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Language Learning

This is written from a Lukumi-traditional-house perspective.

While learning orisha music, you may encounter words from seemingly different languages.

What is this language? Why does it sound the way that it does?

The Orisa tradition may use terms from five languages: English, Spanish, Portuguese, Lucumi (language of the Yoruba cultural group arriving in Cuba in the mid-1800’s) and Yoruba.

“Lucumí” language

The Lucumí language is a lexicon of words and short phrases derived from the Yoruba language while in Cuba. The Yoruba language is no longer a vernacular among Yoruba descendants in the Americas since the time of the TransAtlantic slave trade.

Since that time, it has been developed and used as a liturgical language that developed from its remains. It is also influenced by Portugese and Spanish phonetics and pronunciation.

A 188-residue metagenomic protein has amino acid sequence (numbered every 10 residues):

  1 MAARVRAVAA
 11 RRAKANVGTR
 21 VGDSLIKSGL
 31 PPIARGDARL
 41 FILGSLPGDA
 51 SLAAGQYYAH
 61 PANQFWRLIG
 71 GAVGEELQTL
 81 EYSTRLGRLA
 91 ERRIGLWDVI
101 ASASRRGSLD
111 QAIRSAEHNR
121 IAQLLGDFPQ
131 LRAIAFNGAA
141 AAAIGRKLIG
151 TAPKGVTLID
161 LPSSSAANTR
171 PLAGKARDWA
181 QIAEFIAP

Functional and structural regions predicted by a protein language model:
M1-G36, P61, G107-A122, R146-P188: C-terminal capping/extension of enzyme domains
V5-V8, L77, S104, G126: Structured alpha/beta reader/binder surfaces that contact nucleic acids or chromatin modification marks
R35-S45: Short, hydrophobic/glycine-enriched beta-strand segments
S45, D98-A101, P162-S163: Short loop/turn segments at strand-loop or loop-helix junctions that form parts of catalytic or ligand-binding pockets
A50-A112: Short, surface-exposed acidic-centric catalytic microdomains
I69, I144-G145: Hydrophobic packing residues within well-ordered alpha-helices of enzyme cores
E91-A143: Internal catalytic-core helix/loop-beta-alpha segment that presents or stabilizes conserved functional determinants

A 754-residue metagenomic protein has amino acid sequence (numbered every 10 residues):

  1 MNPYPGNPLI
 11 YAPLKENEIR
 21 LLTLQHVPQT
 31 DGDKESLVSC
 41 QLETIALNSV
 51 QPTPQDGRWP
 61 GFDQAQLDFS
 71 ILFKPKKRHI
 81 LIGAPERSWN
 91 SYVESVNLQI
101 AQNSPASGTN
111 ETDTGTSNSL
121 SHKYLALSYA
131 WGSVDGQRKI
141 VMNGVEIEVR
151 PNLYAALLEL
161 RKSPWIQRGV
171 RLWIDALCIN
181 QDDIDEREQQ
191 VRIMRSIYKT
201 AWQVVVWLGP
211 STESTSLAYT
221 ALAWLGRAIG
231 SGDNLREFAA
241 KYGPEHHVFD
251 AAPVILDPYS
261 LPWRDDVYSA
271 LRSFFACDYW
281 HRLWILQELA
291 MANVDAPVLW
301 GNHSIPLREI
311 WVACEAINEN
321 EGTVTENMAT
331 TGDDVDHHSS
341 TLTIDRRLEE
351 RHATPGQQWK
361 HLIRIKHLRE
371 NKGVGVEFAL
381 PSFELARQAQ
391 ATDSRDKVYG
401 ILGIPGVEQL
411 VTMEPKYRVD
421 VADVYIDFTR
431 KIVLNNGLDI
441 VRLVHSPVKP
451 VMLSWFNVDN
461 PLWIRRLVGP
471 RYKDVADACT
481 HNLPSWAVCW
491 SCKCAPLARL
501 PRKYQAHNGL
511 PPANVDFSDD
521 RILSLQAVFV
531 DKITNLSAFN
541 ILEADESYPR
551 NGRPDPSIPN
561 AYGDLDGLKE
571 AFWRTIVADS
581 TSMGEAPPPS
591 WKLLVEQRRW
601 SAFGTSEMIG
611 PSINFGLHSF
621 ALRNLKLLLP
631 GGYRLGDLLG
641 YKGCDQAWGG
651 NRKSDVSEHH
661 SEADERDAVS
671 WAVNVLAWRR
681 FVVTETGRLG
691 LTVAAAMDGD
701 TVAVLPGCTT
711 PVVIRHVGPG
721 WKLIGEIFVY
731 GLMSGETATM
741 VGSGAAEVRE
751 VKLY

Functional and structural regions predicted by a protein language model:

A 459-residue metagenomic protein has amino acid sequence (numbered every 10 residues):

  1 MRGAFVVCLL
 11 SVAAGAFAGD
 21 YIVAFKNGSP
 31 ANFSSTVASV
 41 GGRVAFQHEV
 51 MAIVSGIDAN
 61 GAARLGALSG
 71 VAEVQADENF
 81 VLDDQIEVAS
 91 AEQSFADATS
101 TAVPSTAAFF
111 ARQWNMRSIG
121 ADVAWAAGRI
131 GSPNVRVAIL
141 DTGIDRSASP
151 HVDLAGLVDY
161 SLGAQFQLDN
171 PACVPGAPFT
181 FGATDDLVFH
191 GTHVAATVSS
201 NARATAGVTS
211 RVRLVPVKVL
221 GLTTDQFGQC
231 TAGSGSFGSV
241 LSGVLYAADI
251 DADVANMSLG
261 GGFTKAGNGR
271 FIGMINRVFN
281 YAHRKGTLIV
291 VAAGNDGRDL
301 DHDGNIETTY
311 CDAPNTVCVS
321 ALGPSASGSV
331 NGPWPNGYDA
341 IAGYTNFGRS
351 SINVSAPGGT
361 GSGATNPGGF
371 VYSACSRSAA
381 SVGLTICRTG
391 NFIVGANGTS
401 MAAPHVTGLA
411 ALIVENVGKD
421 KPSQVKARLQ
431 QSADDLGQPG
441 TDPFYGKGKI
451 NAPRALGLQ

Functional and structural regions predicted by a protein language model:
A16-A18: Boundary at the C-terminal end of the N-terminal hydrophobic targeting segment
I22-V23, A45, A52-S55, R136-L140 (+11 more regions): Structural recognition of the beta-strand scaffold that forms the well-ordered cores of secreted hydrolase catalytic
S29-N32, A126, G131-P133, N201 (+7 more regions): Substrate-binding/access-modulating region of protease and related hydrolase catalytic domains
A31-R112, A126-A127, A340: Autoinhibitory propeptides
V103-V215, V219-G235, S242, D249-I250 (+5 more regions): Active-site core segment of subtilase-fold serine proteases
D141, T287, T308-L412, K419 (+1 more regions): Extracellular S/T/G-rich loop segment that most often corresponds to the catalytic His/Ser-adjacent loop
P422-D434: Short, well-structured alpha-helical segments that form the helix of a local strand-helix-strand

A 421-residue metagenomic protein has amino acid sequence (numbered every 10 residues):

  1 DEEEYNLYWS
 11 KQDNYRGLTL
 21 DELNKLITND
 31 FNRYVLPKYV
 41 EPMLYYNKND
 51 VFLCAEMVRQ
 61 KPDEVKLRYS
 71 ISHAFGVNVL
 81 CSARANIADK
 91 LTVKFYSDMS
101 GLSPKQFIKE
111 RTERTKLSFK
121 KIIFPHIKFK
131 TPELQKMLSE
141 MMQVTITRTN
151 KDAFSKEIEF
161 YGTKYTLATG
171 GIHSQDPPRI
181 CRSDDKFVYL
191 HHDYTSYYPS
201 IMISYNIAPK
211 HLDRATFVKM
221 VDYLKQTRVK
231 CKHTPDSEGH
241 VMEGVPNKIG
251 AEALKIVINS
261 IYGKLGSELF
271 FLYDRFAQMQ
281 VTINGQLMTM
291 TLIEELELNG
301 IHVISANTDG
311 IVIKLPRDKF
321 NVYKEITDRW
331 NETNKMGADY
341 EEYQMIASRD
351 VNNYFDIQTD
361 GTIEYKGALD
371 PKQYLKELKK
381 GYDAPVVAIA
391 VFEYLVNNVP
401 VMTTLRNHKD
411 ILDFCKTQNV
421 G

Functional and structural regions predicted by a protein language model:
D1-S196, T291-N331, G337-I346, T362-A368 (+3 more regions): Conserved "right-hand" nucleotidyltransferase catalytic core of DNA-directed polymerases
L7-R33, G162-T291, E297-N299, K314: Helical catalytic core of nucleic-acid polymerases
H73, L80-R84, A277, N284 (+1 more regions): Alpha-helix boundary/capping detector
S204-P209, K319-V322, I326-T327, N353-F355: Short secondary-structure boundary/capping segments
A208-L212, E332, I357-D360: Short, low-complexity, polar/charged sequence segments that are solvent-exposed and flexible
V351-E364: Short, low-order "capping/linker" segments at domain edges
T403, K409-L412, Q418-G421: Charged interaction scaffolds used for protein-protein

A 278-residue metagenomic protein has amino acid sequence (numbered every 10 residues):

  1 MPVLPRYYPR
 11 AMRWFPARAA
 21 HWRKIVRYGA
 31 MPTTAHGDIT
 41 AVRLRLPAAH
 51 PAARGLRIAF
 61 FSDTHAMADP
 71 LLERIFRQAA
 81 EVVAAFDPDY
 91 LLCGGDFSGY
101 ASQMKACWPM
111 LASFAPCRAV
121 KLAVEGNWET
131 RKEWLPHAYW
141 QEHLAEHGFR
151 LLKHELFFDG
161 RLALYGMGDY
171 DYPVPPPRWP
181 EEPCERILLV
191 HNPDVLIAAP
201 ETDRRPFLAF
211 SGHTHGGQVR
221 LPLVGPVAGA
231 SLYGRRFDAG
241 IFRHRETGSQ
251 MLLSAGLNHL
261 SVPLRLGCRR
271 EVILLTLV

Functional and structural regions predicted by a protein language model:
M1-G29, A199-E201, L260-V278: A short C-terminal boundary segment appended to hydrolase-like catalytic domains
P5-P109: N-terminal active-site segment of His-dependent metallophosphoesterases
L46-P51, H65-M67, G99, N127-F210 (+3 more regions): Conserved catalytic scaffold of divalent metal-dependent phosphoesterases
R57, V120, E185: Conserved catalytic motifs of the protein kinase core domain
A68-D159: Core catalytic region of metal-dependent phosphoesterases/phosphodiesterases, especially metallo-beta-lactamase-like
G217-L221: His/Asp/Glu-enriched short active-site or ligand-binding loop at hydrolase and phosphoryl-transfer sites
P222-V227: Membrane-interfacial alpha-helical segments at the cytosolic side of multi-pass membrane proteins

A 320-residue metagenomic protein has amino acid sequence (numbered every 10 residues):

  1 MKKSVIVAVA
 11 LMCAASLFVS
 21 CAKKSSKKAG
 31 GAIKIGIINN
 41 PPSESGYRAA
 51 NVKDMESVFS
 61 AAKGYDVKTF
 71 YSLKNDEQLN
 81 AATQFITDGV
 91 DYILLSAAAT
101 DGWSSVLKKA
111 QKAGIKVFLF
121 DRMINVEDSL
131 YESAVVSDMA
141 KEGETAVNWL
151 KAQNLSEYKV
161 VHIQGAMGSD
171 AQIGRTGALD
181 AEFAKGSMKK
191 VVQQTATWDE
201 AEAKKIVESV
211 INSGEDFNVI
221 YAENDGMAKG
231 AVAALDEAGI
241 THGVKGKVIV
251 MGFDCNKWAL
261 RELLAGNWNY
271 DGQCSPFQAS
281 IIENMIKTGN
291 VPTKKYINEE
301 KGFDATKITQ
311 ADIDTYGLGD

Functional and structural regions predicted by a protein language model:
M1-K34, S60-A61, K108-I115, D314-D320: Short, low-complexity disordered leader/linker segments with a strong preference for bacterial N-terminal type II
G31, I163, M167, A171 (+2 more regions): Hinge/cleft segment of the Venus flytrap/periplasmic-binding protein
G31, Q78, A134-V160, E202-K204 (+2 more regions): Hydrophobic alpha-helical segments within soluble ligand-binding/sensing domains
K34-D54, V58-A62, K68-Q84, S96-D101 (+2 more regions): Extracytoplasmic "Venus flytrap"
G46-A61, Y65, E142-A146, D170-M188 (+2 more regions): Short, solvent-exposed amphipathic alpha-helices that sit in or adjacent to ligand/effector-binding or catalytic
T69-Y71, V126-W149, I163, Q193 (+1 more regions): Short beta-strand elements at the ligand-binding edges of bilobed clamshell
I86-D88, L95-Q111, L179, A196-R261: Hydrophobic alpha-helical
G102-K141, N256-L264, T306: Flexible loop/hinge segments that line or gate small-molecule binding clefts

Yoruba tonals that were once essential in traditional Yoruba language have been lost in the Lucumí lexicon of Cuban Orisa tradition.

The Yoruba-Lucumi language is a member of the Yoruboid megagroup. The Yoruba language has nearly 35 million speakers, but it has many different dialects. All dialects within the Ede cluster share about 85-95% lexical similarity and are mutually intelligible without needing specialized literature to achieve universal understanding.

What is Lukuñol? Lukuñol is a hybridization of the words Lucumí and Español (Spanish) coined by Miguel Willie Ramos in Orí eledá mí ó (2011).





Olmsted, David L. “Comparative Notes on Yoruba and Lucumí.” Language, vol. 29, no. 2, 1953, pp. 157–164. JSTOR, Accessed 22 Apr. 2020.